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Confirmation spurs call for new political strategy.

Last November, when Clarence Thomas was officially elevated to the position of Associate Justice of the United States Supreme Court, the event was greeted with equal parts of elation and frustration. Although polls showed a majority of blacks supported Thomas's confirmation as the second black to serve on the Supreme Court, there is still a cloud of uncertainty. Speculation than the bitter aftertaste of the Senate Confirmation Hearings may affect his performance has been added to initial doubts about his fitness to serve on the court. Moreover, scholars and civil rights advocates suggest that, with the Supreme Court now stacked with conservatives, blacks will not be able to rely on the court to support many of their concerns.

Thomas didn't climb "no crystal stair" to his seat on the high court. The initial review of his qualifications to serve on the court left the Senate Judiciary Committee in a 7-7 stalemate. The confirmation process was passed on to the full Senate for a vote, but not before allegations of sexual harassment against him were leaked to the press. Public outcry led to nationally televised hearings to determine the validity of the charges leveled by University of Oklahoma law professor Anita Hill, a former aide to Thomas at the Department of Education and the Equal Employment Opportunity Commission.

Although Thomas won Senate approval by a 52-48 margin (the second smallest margin in history), that fragile show of confidence in him is not enough to quiet all doubters. "There isn't any question," says Howard University political science department chairman Ron Walters, "Anita Hill's charges damaged his credibility as a justice. To a significant proportion of the population, she was credible."

Thomas's perceived lack of credibility may turn into questions about the credibility of the entire court. Barbara Arnwine, executive director of the Washington, D.C.-based Lawyers' Committee for Civil Rights Under Law says that if the court renders a string of decisions that many view as not good for the country. "There will be a feeling among some people that the court has become a place for political appointees, rather than a place for prominent jurists who act impartially to the law."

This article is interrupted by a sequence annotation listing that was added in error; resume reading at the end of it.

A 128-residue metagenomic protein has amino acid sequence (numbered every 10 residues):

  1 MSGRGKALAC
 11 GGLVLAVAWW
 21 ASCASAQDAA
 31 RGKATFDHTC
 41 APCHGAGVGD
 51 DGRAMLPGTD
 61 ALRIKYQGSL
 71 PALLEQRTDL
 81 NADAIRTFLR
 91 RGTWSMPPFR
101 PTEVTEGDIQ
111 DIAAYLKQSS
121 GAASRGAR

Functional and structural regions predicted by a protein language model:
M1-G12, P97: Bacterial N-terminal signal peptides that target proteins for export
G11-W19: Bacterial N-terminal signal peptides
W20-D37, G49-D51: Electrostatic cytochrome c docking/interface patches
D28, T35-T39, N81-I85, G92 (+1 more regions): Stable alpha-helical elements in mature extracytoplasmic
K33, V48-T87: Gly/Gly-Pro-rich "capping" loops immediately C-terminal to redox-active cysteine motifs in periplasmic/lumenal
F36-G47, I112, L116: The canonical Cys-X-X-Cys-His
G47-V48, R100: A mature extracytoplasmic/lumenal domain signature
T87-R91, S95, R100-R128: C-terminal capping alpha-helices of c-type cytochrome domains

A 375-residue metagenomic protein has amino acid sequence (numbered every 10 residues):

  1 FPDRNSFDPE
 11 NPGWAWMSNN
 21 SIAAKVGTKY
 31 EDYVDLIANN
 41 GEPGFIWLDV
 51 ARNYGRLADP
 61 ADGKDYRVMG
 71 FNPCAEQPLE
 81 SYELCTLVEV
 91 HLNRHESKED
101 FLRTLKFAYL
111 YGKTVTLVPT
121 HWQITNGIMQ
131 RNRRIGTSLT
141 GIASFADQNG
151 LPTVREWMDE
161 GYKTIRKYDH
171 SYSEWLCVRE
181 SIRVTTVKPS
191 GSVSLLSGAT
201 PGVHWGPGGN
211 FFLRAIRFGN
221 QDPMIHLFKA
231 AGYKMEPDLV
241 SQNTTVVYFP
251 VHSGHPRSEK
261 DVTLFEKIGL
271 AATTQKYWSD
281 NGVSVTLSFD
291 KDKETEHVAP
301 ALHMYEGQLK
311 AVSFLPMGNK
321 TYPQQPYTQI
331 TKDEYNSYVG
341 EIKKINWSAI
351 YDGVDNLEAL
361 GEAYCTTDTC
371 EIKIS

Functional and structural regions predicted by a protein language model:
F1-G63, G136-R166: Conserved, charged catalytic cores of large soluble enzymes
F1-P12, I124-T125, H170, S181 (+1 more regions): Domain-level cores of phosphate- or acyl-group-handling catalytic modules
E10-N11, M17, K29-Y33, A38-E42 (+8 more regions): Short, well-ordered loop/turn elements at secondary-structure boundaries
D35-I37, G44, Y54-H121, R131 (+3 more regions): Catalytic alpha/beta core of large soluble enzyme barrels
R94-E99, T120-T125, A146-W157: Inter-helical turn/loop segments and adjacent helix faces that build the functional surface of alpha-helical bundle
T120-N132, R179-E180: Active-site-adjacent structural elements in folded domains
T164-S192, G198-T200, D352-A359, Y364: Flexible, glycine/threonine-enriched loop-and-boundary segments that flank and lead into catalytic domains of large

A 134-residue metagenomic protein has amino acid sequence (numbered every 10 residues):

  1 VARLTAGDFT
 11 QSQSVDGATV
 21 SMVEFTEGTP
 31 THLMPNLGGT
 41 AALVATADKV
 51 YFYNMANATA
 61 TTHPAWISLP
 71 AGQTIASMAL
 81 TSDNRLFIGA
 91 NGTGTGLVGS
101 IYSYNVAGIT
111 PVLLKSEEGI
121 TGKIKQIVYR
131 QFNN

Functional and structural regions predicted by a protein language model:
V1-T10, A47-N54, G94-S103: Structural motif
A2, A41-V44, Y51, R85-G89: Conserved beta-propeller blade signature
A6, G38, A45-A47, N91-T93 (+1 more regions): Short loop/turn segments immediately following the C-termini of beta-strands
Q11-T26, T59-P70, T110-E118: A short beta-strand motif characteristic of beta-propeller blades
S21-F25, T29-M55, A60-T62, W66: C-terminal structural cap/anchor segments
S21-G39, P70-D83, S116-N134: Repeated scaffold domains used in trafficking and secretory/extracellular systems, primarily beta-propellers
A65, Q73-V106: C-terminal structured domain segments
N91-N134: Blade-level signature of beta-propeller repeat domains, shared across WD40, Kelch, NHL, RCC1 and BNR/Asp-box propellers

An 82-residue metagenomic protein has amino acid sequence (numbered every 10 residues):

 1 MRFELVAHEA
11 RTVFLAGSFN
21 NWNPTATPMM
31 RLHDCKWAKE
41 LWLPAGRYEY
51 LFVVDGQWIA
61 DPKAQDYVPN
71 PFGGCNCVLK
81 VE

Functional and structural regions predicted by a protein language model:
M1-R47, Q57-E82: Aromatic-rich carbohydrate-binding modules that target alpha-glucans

Indeed, it appears likely that the court may not act impartially toward most issues. With the addition of Thomas to the court's already conservative majority, many feel it will seek to overturn past rulings affecting affirmative-action laws, civil rights and individual rights, which most blacks support. "[Thomas's] judicial opinions have been viewed as extremely hostile to the interests of African-Americans," says Russell Owens, director of the national policy institute of the Joint Center for Political and Economic Studies. "Judge Thomas doesn't appear to be any different than the other members of the right-wing conservative pack on the court."

Thomas's likely alignment with the court's conservatives poses another problem as well. "Should [Thomas] join the court's conservative camp in eroding, limiting or restricting civil rights law," says Arnwine, "[the Bush administration] will use his concurrence to justify adverse decisions for our communities."

According to Owens, issues involving occupational safety, the right to privacy, Constitutional guarantees against excessive force and illegal searches and seizures, will all come before the court during its current term. The court will also consider integration of educational institutions in Mississippi, and challenges to restrictive abortion laws in Pennsylvania, Utah and Louisiana.

Observers say new approaches are needed to counteract what the black community may view as wave of potentially disastrous Supreme Court decisions. "Certainly blacks can't look to the Supreme Court for equal justice," says Walters. "Congress is the major forum from which we can expect some redress. Our political strategy has to be shoring our ability to deal with white congressmen who serve significant black populations...We also have to deal with the redistricting process to increase our representation."

Owens agrees. "We have to find ways of exercising our political power more effectively. We must build broad-based coalitions, formulate a consensus in the black community on issues and then translate that into political action."
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Title Annotation:US Supreme Court Justice Clarence Thomas
Author:Scott, Matthew S.
Publication:Black Enterprise
Date:Jan 1, 1992
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